With this razor there are no nicks, burns or irritations, and it’s gentle on all skin types, but it should not be used on irritated skin. It’s also cordless, battery operated, has a built in light, comes with one double A battery, a cleaning brush and a quick start guide as well as full directions.
The oscillating microblades are designed to eliminate the finest hair but durable enough to tackle coarser hair. And by the way, contrary to popular belief, your hair doesn’t actually grow in thicker – it just appears that way because the tips of the hairs are blunt rather than tapered after shaving.
This beauty tool should always be used on a thoroughly cleansed face and for best results it should be used on hair that is one quarter inch or less in length. The head of the unit needs to be flat against the skin and not at an angle, and it works best to use small circular motions.
In the accompanying video I’ll demonstrate how to use this razor and show the difference between the shaved and unshaved sides of my face. And by the way, it is normal for the razor head to become slightly warm as you use it. It’s important to clean the unit after each use which is very easy.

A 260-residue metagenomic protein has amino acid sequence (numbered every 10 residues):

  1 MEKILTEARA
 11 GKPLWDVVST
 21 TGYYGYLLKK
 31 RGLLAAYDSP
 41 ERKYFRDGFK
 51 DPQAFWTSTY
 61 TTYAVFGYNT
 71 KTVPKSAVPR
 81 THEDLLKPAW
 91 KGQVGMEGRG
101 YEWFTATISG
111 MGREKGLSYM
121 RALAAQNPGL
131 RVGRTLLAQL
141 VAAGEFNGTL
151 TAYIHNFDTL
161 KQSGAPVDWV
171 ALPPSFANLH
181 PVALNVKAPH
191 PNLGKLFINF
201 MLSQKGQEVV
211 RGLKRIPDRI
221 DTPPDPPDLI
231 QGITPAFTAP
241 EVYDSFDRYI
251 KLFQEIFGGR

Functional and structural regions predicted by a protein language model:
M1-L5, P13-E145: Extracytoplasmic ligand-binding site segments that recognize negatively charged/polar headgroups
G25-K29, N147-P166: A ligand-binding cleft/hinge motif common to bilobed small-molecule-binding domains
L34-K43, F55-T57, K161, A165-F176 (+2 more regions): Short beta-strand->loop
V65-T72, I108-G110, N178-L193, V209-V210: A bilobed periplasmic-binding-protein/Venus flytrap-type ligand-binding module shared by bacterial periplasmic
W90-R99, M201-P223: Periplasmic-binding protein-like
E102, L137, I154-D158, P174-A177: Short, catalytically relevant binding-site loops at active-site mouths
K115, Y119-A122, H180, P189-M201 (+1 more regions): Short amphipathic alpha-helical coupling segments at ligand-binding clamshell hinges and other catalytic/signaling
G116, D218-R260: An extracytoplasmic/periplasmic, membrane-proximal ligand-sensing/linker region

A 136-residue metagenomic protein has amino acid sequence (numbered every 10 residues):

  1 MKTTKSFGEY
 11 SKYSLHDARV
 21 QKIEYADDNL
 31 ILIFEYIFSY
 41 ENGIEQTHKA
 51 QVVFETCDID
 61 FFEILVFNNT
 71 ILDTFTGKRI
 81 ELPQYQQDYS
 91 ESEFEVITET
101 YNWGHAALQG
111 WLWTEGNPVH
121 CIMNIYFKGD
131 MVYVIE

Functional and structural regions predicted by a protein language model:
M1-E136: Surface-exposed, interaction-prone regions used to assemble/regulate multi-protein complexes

After turning it off, simply clean the head with the brush by wiping away any hair residue. Then empty any hair that’s been removed from the body of the razor by removing the head of the razor by gently twisting it counterclockwise and then gently tapping the sides.
To put the head back on the unit, simply line up the groove indicators on the cap with those on the unit and twist clockwise. It is extremely easy to use and does an excellent job.
Do you shave your face? If so, what made you decide to do it? What tool do you use to shave your face? What do you feel are the greatest benefits of shaving your face?
Tags Mature Skin Care
My 20-ish granddaughter started shaving her face about 4 years ago. She has lovely smooth skin, but certainly not the thick re-grow we see on men. She says she really likes not having to worry about stray hairs on her face. I’ve been thinking about doing it myself. Thanks for the info.
I would never shave my face. Just fluck em. What’s the problem with peach fuzz? Get over it. If it’s too bad, I would go to a professional.
I use Nair facial cream and between treatments, I use a small dermaplaning tool purchased from Sally Beauty. All very inexpensive.
Shaving any hair just makes it come back worse.
I’m so sorry to hear it doesn’t work for you.